We are so accustomed to disguise ourselves to others that in the end we become disguised to ourselves. -Francois, duc de La Rochefoucauld, moralist

PS This is my 300th post.

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At March 26, 2008 11:35 AM, Blogger Angela said...

ooo..the 'of' version is my favorite. she's so cute and delightful at the end.

the theology question i have to think about more.

At March 28, 2008 9:38 AM, Blogger Curly Sue said...

Congratulations on your 300th post.

As to the philosophy question: I don't think I can give a good answer, due to my atheistic leanings. However, I think that the story of Adam and Eve from the Christian Bible is more about the question of whether it's better to make mistakes and then enjoy the good stuff more or whether it's better to hold onto one good thing and never search for something better.

I think the Adam/Eve story was written by ancient philosophers to explore this it better to settle for what you have or strike out hoping for something even better?

At March 29, 2008 1:56 AM, Blogger Daniel said...

Angela, the 'of' version is my favorite too. I only kept Garfunkel's because it was the best English copy available on YouTube.

Curly Sue, Thanks for your comment, I hope your move goes well. So my guess is that you're a "Prospector" and not a "Settler."

I'm a Settler, in more ways than one. I think it is interesting how eternal life is always tempting; whether you've never known death, or if you know every one you know (including you) will die someday.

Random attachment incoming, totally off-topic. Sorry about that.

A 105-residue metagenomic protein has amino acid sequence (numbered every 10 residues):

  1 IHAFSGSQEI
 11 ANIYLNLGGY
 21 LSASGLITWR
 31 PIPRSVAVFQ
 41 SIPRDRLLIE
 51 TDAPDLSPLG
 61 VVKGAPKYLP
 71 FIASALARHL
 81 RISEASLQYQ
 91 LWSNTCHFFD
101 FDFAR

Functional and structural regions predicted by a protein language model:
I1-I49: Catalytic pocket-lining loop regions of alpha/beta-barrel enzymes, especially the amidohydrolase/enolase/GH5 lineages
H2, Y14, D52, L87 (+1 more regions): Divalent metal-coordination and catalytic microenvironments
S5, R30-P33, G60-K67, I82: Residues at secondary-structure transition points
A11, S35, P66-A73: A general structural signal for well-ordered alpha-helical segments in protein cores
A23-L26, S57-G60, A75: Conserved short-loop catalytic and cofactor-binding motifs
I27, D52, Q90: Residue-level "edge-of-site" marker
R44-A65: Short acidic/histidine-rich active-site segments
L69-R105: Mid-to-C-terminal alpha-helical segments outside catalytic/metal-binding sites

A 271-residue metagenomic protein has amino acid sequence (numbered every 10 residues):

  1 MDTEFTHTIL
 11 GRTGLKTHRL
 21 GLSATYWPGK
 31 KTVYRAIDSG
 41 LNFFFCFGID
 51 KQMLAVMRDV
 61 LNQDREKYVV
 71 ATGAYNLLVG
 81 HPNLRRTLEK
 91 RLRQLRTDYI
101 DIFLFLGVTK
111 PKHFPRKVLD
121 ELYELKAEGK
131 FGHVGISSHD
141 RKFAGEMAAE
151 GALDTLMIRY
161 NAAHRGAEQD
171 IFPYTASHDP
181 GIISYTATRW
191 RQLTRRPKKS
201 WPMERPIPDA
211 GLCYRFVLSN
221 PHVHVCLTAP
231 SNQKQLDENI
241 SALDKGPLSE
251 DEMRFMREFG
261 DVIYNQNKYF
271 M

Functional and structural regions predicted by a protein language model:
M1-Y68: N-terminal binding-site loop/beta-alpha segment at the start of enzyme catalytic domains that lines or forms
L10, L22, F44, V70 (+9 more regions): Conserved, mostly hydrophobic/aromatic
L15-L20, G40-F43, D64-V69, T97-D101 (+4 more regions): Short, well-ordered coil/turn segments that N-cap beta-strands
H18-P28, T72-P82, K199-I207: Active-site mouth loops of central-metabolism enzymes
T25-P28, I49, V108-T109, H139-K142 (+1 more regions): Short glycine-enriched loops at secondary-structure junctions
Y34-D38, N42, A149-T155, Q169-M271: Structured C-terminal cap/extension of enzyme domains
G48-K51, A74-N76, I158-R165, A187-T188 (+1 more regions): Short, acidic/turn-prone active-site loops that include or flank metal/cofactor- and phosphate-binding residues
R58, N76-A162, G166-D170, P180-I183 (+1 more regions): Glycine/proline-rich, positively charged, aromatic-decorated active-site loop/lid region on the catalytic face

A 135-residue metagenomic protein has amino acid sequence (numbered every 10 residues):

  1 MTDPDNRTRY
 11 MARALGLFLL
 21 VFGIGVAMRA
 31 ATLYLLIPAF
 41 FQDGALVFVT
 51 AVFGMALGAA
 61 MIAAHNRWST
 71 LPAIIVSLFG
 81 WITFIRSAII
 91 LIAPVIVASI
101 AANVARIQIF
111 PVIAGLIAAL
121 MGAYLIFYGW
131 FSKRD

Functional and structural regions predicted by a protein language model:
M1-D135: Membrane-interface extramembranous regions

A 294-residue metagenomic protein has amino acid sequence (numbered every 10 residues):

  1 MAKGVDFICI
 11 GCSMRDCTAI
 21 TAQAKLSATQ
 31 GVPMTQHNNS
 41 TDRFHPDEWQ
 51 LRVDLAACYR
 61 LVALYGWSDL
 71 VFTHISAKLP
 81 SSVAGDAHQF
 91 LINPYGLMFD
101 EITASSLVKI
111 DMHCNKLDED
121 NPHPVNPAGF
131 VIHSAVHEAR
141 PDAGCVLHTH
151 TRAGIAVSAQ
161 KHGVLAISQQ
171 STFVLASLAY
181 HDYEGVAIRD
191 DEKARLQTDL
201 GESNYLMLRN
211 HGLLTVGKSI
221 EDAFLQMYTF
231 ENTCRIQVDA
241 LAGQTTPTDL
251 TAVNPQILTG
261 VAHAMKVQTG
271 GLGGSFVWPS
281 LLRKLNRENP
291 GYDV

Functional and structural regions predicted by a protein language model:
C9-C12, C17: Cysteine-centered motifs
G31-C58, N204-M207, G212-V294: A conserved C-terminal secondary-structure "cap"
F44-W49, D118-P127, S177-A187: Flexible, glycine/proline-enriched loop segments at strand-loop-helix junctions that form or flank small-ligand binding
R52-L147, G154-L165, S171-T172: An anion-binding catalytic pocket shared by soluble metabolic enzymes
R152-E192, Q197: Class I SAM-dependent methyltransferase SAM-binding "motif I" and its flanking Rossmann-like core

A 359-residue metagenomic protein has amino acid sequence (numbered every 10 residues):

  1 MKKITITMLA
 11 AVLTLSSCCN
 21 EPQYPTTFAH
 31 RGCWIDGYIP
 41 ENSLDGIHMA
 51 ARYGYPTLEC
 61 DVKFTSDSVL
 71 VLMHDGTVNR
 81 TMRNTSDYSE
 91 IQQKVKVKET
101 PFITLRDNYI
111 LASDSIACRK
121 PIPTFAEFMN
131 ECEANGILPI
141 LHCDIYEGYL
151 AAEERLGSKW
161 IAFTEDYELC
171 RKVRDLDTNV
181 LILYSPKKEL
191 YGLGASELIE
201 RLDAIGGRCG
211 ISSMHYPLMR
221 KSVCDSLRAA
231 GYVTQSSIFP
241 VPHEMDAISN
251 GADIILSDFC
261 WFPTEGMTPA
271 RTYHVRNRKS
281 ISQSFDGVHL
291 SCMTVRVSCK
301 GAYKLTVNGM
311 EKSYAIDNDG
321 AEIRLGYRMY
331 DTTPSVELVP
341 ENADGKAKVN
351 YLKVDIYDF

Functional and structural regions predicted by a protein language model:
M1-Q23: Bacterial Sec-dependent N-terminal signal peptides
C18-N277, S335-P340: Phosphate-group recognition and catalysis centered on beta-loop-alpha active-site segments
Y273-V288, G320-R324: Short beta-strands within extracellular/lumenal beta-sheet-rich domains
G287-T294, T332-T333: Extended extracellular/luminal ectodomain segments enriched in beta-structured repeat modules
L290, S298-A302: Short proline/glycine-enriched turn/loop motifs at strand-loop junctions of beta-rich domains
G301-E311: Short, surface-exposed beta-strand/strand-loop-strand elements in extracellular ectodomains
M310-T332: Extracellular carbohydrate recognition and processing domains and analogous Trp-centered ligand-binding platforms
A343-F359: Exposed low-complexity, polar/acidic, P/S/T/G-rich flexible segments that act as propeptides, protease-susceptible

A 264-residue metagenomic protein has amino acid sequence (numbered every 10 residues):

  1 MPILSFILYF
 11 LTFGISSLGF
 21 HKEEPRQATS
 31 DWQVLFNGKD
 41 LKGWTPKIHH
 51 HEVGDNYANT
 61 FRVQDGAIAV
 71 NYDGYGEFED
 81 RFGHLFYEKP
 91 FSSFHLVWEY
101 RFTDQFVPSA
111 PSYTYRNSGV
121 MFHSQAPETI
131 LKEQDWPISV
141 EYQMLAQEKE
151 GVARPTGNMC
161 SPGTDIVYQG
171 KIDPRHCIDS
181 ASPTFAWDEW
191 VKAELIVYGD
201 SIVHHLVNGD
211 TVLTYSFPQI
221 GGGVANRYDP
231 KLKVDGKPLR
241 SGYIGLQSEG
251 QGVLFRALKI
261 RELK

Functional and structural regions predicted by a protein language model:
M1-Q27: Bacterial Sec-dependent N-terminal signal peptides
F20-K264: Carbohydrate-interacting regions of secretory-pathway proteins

So what question are the ancient philosophers exploring with the New Testament tale?


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Monday, March 24, 2008

Handle With Care

Friday, I whimmed a decision to give myself a bit of an early birthday present. Chatham County Line was playing a concert in Omaha at Mick's Music and Bar on Maple St. in the Benson neighborhood. I enjoyed the concert a lot, and if this is where bluegrass music is going, we're in good hands. As Jackson Browne said in his Load Out/Stay, what "made the show" was when CCL walked down onto the floor and played three tunes, the last of which was Handle with Care from the Traveling Wilburys (there is at least a sample of the song on their MySpace page).



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Monday, March 17, 2008

"All We Knead Is Love"

That is on the shirt of an employee at Great Harvest Bread Co., a bread store that carries Peet's coffee and tea and grinds their own flour each day. The franchise opened in Lincoln about ten days ago. I had a very tasty oat and berry muffin there and a "deici" (just kidding, it was called a large.) cup of coffee with steamed milk.

I suppose Great Harvest is like the Starbucks of bread stores, which could be good, if they provide really good bread. They are located at 48th and Old Cheney, which if you are from Lincoln, you might know that the Grain Bin, one of Lincoln's mom and pop bread shops, is just two blocks north on 48th. I'm curious what effect Great Harvest's close presence will have on GB.